Recent amendments to the Fair Work Act (FW Act) ushered in significant changes to the rules concerning the right of casual employees to request conversion to permanent status. The changes make conversion more accessible for casual employees while adjusting the obligations on employers. Here is a breakdown of the key changes and how they could impact employees and employers.

Revised eligibility and the introduction of the ’employee choice’ pathway

One of the most notable changes is the adjustment in eligibility criteria for requesting conversion from casual to permanent employment. Previously, an employee needed to have completed at least 12 months of employment, including a regular pattern of hours in the last six months, to qualify for conversion. Under the new laws, the required employment period has been shortened to six months, although it remains at 12 months for small business employees (those employing fewer than 15 employees).

Further, introducing the ’employee choice’ pathway simplifies the process for employees. Instead of proving a consistent pattern of hours, employees can now notify their employers when they believe they no longer fit the definition of a casual employee under the FW Act. This pathway, however, cannot be accessed within six months of a prior rejected notification, ensuring that requests are spaced reasonably.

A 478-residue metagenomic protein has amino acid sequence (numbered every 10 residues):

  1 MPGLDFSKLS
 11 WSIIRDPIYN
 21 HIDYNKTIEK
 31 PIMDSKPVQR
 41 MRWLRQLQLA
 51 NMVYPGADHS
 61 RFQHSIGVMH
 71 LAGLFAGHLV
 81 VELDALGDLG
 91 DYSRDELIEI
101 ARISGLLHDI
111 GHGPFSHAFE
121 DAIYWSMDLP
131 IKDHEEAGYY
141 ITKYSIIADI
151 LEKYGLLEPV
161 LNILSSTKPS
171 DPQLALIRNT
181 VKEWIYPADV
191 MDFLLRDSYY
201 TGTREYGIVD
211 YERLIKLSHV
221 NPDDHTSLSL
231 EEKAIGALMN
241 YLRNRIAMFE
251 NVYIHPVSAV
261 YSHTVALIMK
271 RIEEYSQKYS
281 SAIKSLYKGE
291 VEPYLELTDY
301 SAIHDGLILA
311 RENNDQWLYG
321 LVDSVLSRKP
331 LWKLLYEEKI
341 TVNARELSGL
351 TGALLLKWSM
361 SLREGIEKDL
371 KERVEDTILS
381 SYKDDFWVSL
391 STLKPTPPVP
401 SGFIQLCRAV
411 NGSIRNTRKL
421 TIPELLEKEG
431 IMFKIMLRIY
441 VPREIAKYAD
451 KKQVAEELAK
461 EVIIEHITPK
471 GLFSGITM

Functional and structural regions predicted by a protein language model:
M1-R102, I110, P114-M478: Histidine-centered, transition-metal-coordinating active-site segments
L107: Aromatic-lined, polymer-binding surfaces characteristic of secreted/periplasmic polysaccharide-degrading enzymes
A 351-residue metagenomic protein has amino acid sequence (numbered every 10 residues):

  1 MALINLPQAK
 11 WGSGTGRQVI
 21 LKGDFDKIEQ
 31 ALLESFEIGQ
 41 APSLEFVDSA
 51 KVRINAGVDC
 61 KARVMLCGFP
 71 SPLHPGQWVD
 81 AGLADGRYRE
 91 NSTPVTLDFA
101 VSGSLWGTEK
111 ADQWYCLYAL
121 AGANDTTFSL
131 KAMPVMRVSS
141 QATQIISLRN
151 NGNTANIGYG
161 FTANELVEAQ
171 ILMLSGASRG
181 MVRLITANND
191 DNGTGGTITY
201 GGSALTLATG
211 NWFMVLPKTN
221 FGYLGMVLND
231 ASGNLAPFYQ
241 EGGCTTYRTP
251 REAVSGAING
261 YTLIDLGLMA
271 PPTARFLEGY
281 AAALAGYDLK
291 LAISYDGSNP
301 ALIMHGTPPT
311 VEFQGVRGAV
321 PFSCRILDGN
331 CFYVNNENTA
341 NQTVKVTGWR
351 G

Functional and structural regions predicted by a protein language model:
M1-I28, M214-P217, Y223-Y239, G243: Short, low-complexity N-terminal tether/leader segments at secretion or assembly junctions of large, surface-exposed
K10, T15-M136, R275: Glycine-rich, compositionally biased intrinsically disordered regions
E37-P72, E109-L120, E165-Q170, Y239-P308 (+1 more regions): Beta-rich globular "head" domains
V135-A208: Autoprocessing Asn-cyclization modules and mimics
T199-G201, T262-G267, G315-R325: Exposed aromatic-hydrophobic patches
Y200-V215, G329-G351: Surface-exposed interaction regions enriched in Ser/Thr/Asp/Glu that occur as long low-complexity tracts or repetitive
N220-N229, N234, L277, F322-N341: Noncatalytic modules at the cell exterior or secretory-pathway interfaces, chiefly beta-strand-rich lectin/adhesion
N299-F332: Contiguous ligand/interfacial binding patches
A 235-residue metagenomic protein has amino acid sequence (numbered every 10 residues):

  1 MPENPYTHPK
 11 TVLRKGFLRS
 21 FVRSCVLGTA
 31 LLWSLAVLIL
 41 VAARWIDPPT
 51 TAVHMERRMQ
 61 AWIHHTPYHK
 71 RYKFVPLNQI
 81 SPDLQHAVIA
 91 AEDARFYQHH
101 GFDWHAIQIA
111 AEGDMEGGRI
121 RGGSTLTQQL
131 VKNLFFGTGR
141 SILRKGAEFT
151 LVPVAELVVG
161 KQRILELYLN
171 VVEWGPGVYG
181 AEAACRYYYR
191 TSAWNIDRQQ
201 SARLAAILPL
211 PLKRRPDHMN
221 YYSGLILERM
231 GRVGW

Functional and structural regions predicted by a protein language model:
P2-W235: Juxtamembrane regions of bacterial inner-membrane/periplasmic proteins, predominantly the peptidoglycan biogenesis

Changes in employer obligations

Significantly, commencing 26 August 2024, the obligation for employers to proactively offer conversion to eligible employees ceases (extended to 26 February 2025 for small business employers).

Employers must continue to provide the Casual Employment Information Statement at the start of employment and at regular intervals thereafter—six months, 12 months, and on each anniversary of the employee’s start date. Small business employers are only required to provide this statement at the end of the first 12 months of employment

Enforcement and protections

The Fair Work Commission (FWC) retains a critical role under the new framework. It will have the authority to conduct mandatory arbitration to determine if an employer had reasonable grounds to refuse a casual conversion request.

While the prohibition against misrepresenting employment as casual has been removed, protections against the misuse of casual employment remain robust. These include measures against dismissing permanent employees to hire them back as casuals.

Transitional measures and contractual flexibility

For employees engaged as casuals as of 26 August 2024, the right to request conversion is preserved, ensuring they are not left out as the laws transition. Additionally, while enterprise agreements and employment contracts can set their own terms for casual conversion, they cannot provide conditions less favourable than those stipulated by the Fair Work Act.

If you have any questions, please do not hesitate to contact us.

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